Acute renal failure.

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Acute kidney failure occurs when the kidneys suddenly cannot remove waste products from the blood. When the kidneys lose their filtering function, the amount of dangerous wastes increases, resulting in an imbalance in blood chemistry.

Acute kidney failure, also known as chronic kidney failure or acute kidney injury, occurs quickly, usually within a few days. Acute kidney failure often occurs in people who are already hospitalized, especially those who are critically ill and require intensive care.

Acute renal failure can be fatal and requires extensive treatment. However, acute kidney failure can be treated. If you are in good health, your kidney function may be normal or close to normal.

Symptoms of acute kidney failure may include:

Sometimes the urine output may still be normal, even if the urine output is decreased
Fluid retention that causes swelling in the legs, ankles, and feet
Shortness of breath
irregular heartbeat
Chest pain or pressure
In severe cases, convulsions and coma
Sometimes, acute kidney failure is asymptomatic and can be detected by laboratory tests for other reasons.

When do you see a doctor?
If you experience symptoms of acute kidney failure, see your doctor immediately or seek emergency medical care.

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Acute kidney failure can occur in the following cases.

If you have a disease that slows down blood flow to the kidneys
If you have direct kidney damage
If your kidney’s ureters (ureters) are blocked and waste products cannot be passed out of the body through urine
Poor renal blood flow
Diseases and disorders that slow down blood flow to the kidneys and cause kidney damage include:

loss of blood or fluid
blood pressure medication
heart attack
heart disease
liver failure
Taking aspirin, ibuprofen (Advil, Motrin IB, others), naproxen sodium (Aleve, others), or related medications
severe allergic reaction (hypersensitivity)
severe burns
severe dehydration
Kidney damage
These diseases, conditions, and factors can damage the kidneys and cause acute kidney failure.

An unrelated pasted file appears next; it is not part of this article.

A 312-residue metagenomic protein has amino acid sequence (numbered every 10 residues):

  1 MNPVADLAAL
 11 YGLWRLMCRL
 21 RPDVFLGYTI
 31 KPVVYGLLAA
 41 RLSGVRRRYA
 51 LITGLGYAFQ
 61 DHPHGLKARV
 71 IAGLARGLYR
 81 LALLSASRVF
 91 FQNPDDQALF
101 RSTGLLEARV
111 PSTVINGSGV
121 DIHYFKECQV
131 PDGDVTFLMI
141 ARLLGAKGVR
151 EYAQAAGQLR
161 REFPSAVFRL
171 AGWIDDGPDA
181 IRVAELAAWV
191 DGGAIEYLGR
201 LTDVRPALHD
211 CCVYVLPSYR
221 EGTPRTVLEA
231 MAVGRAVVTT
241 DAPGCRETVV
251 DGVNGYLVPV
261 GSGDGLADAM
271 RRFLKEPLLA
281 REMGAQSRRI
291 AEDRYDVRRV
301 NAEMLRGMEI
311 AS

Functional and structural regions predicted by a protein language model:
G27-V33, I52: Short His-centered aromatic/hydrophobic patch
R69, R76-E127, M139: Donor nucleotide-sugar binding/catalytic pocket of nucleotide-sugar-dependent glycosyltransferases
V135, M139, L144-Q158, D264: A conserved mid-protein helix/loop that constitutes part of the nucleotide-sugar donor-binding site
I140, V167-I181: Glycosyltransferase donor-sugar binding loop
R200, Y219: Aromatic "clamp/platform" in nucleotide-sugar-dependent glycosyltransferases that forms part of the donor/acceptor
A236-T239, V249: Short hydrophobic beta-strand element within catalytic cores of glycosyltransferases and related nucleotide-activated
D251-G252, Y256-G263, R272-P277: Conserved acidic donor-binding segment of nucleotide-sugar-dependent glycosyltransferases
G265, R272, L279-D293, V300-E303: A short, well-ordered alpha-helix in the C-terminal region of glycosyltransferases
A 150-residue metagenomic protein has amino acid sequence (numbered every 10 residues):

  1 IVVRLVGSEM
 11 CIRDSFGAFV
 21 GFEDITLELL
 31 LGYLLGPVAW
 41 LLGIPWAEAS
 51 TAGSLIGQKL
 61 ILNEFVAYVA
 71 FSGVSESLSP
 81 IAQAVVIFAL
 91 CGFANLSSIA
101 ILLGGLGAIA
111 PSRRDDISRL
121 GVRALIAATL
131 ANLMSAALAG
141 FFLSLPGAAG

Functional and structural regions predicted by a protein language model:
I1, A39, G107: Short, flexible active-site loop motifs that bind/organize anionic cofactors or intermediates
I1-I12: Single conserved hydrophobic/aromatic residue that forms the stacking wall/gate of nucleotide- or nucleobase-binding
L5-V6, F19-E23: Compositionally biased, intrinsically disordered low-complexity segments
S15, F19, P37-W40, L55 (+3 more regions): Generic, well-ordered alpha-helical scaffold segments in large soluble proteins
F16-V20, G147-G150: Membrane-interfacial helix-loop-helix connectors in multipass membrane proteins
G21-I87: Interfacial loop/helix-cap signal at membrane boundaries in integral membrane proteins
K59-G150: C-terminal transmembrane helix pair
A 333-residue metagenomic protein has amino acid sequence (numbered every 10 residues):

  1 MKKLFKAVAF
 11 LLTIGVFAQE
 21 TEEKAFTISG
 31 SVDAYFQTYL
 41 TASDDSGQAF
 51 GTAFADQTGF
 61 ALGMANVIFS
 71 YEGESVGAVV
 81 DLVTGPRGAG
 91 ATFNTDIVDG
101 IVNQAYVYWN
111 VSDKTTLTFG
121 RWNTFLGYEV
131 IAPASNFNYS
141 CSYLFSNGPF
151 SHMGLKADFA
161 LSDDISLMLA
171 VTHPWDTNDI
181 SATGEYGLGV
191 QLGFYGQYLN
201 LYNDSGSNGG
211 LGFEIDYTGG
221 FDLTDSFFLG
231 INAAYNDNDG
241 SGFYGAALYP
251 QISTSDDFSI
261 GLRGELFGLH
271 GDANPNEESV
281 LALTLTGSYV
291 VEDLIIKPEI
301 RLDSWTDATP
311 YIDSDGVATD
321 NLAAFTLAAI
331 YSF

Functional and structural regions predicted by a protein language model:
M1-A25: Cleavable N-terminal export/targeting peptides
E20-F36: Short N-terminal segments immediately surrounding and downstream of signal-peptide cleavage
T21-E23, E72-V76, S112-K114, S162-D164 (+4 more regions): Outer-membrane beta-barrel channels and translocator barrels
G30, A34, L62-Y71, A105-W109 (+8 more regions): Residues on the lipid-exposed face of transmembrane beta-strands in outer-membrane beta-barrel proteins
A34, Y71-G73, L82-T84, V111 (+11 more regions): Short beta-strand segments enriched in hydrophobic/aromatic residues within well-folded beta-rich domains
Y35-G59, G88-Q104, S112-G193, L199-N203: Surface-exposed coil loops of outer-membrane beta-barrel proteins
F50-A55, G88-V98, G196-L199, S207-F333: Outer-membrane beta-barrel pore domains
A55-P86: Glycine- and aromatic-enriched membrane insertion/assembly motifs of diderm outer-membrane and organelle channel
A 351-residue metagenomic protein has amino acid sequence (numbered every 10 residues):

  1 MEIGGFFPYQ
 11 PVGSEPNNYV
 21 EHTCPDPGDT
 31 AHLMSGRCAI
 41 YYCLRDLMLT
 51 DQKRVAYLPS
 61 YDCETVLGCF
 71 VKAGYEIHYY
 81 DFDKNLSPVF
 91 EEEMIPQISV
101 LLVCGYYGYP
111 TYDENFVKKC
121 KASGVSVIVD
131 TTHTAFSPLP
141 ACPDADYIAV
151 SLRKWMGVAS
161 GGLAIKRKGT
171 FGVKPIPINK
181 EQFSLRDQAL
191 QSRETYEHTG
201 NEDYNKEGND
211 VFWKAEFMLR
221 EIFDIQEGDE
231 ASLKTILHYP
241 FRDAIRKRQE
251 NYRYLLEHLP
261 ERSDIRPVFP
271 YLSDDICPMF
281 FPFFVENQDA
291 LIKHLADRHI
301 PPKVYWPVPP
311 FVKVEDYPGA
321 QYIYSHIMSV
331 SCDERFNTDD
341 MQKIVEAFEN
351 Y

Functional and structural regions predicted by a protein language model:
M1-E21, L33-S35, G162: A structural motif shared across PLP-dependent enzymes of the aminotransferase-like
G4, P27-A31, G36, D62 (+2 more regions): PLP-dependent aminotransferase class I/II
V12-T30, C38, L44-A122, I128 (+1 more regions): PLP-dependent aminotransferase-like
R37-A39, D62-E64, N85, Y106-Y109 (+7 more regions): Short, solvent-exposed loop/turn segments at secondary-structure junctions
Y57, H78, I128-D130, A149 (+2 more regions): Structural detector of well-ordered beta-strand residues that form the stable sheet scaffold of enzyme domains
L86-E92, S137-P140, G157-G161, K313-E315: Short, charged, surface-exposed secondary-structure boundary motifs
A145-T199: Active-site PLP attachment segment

Blood clots form in the kidney and its surrounding blood vessels and arteries
Cholesterol deposits in the kidneys block blood flow
Glomerulonephritis: inflammation of the small kidney filters (glomeruli)
Hemolytic uremic syndrome, a condition that causes early damage to red blood cells
An infection, such as the virus causes coronavirus disease 2019 (COVID-19).
Lupus is an immune system disorder that causes glomerulonephritis
Medicines such as certain chemotherapy drugs, antibiotics, and dyes used in imaging tests
A scleroderma is a group of rare diseases that affect the skin and connective tissue
Thrombocytopenic purpura, a rare blood disorder
Toxic substances such as alcohol, heavy metals, and cocaine
Breakdown of muscle tissue (rhabdomyolysis) leading to kidney damage due to toxins produced by muscle tissue damage
Degeneration of cancer cells (tumor lysis syndrome) leads to the release of toxins that cause kidney damage.
Obstruction of the urinary tract in the kidney
Diseases and disorders that lead to urinary retention (blockage of the urinary tract) and acute kidney injury are:

Bladder cancer
Blood clots form in the urinary tract
Cervical cancer
Colon cancer
enlarged prostate gland
Kidney stones
Nerve damage to the nerves that control the bladder
prostate cancer
risk factors
Acute renal failure is almost always associated with another disease or event. Conditions that increase the risk of acute kidney failure include:

Transfer to a hospital, especially in severe cases requiring intensive care
old age
Clogged arteries in your arms and legs (peripheral artery disease)
heart failure
Kidney disease
Liver disease
Some types of cancer and their treatment
Possible complications of acute renal failure include:

Fluid accumulation. Acute kidney failure can cause fluid to build up in the lungs and cause shortness of breath.
Chest pain; If the lining that covers your heart (pericardium) is irritated, you may experience chest pain.
muscle weakness; When your body’s fluids and electrolytes are out of balance, it can cause muscle weakness.
Permanent kidney damage. Sometimes, acute kidney failure can cause permanent damage to kidney function or lead to end-stage kidney disease. People with end-stage kidney disease often need permanent dialysis — a mechanical purification process used to remove toxins and waste products from the body — or a kidney transplant to stay alive.
Death. Acute kidney failure leads to complete loss of kidney function and eventually death.
Acute renal failure is difficult to predict and prevent. But you can reduce your risk by protecting your kidneys

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